Going Global

Exploring Foreign Markets

"Foreign buyers are very interested in U.S. products. They carry a certain panache," says Peggy Baird, co-founder of American Image Group, a firm in Cambridge, Ohio, which helps U.S. manufacturers sell to Japanese retailers. "But your product must have proven demand in the foreign market you're pursuing."

One way to find out if that demand exists is by showing your product at a trade show. "Foreign buyers attend domestic trade shows," says Baird. "They'll tell you if they have an interest in your product. They're savvy about their exchange rates and can tell you immediately if your product is priced competitively for their market."

You also need to make sure your American-made product fits your foreign buyer's body size, housing needs or lifestyle. For example, hair dryers, television sets and other types of American-made equipment that operate on 110-volt and 60-cycle current will work in Canada but not in Japan and Europe, where electrical equipment operates on different voltages and cycles. Product quality is another key consideration. An item that chips, fades, shrinks or doesn't operate properly won't be accepted in foreign markets. Some foreign buyers won't accept a product with even the slightest imperfection.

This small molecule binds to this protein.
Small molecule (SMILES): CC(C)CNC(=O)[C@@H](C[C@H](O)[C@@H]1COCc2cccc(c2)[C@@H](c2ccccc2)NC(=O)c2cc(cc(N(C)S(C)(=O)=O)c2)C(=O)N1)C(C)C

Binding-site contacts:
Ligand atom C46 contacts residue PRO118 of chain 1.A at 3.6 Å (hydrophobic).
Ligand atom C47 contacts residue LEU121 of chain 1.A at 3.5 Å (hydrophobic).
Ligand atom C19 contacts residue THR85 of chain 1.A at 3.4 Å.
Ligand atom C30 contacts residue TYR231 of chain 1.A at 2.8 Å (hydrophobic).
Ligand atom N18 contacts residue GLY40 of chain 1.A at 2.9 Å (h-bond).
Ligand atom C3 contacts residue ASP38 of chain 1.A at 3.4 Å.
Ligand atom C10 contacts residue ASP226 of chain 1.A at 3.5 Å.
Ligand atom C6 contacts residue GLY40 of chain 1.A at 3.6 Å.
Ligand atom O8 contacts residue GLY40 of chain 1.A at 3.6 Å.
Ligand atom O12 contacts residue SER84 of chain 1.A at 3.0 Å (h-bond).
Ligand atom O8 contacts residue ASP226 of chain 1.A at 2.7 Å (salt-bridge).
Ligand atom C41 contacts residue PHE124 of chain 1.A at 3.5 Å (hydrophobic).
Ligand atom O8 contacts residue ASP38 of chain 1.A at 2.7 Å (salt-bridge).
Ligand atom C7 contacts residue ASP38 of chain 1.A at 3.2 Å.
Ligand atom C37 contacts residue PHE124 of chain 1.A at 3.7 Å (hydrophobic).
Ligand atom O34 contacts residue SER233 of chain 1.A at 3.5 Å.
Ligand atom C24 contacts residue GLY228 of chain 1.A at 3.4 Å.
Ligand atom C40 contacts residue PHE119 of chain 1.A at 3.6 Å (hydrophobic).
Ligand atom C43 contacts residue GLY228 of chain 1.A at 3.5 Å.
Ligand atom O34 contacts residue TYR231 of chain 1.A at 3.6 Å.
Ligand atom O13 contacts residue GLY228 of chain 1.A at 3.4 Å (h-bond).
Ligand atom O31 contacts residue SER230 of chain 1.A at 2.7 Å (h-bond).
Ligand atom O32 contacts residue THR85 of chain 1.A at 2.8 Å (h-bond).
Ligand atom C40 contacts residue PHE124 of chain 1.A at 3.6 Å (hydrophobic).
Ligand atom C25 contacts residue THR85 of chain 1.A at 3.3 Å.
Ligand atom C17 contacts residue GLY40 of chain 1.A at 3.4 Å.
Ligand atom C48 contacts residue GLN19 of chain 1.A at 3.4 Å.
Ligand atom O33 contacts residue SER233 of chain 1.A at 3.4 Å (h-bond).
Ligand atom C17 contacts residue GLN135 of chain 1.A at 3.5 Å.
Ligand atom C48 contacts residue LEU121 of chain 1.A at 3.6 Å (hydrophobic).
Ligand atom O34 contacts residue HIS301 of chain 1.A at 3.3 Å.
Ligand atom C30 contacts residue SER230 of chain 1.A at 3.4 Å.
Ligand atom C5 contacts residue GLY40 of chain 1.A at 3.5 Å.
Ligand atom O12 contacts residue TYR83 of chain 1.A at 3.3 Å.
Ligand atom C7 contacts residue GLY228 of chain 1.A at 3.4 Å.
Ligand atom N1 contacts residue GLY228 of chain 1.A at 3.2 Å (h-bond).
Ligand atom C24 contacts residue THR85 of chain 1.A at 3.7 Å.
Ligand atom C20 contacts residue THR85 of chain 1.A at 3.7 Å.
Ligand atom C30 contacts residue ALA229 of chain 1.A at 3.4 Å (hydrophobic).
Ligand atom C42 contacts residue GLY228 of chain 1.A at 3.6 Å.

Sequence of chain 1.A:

Once you've tested your product for marketability, consider how you will ship it overseas. Also, assess your production capacity to ensure you can adequately respond to a large foreign order.

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This article was originally published in the November 1996 print edition of Entrepreneur with the headline: Going Global.

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